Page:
The songs asks us “Do you know my Jesus? Do you know my friend?”. Do you know Jesus? We want you to know about Jesus. We want you to know about his existence before he took on flesh–John 1:1. We want you to know about the incarnation and his miraculous birth–Isaiah 7:14; Matthew 1:21; John 1:14. We want you to know about perfect life–Luke 2:52. We want you to know about his death–Mark 15; Psalm 22; Isaiah 53. We want you to know about his resurrection–1 Corinthians 15; Mark 16. We want youbtonknow about his sweet invitation–John 14:1-4 and his new opportunity for life–John 3:3-5.
We want you to know about Jesus, but we also want you to know Jesus. Wouldn’t it be sad to know all those things about him and never to truly know him. Paul said
Whatsoever gain I had, I counted as loss for the sake of Christ. Indeed, I count everything as loss because if the surpassing worth of knowing Christ Jesus my Lord. For his sake I have suffered the loss of all things and count them as rubbish, in order that I may gain Christ and be found in him, not having a righteousness of my own that cones from the law, but that which cones through faith–that I may know him and the power of his resurrection, and may share in his sufferings, becoming lime him in death, that by any means possible I may attain the resurrection from the dead” (Philippians 3:8-10).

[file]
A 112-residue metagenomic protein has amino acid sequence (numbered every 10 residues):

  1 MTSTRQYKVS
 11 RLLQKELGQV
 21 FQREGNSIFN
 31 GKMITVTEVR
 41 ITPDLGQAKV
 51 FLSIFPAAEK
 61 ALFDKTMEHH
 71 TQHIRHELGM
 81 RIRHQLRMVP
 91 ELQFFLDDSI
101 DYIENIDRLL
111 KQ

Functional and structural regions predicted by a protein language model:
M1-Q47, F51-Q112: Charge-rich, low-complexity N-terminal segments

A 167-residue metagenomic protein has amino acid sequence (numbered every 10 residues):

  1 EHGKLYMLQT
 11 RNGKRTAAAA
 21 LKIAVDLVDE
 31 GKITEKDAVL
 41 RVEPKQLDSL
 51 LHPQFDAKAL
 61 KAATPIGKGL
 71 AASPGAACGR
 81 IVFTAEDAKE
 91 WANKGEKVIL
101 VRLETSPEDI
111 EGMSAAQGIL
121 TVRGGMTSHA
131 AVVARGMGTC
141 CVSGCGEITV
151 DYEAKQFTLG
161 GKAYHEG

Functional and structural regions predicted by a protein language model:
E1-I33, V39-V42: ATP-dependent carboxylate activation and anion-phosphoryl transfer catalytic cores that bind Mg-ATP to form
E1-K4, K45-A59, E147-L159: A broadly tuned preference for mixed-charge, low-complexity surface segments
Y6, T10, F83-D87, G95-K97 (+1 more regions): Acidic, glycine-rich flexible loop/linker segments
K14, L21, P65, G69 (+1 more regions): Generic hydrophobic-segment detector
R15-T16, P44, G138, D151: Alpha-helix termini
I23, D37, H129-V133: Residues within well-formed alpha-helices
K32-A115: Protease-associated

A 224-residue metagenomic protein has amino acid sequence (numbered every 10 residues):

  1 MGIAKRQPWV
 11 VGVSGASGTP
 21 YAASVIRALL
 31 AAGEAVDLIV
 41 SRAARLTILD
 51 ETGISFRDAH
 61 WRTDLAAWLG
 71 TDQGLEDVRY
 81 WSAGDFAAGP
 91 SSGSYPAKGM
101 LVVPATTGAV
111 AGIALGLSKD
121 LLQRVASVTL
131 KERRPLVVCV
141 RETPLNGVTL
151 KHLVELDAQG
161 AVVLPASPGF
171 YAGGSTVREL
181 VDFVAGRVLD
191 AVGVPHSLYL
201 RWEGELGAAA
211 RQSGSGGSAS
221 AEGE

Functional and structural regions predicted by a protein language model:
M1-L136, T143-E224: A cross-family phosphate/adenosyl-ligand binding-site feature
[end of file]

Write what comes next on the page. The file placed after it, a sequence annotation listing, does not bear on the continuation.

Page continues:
Paul knew about Jesus, but Paul also knew Jesus. Knowing Jesus made Paul sacrifice everything to know him better. Knowing Jesus empowered Paul to suffer so that he might suffer with Christ, for Christ, and enjoy the reward with Christ.
Paul knew about Jesus, and Paul knew Jesus. I pray that we can know the facts about Christ and that we can walk with him everyday so that he becomes our greatest companion in life, our greatest comfort in pain, and our certainty of eternity.
This is why we study and teach. This is why we pray for ourselves and for others. So that we may know about Jesus and so that we may know him.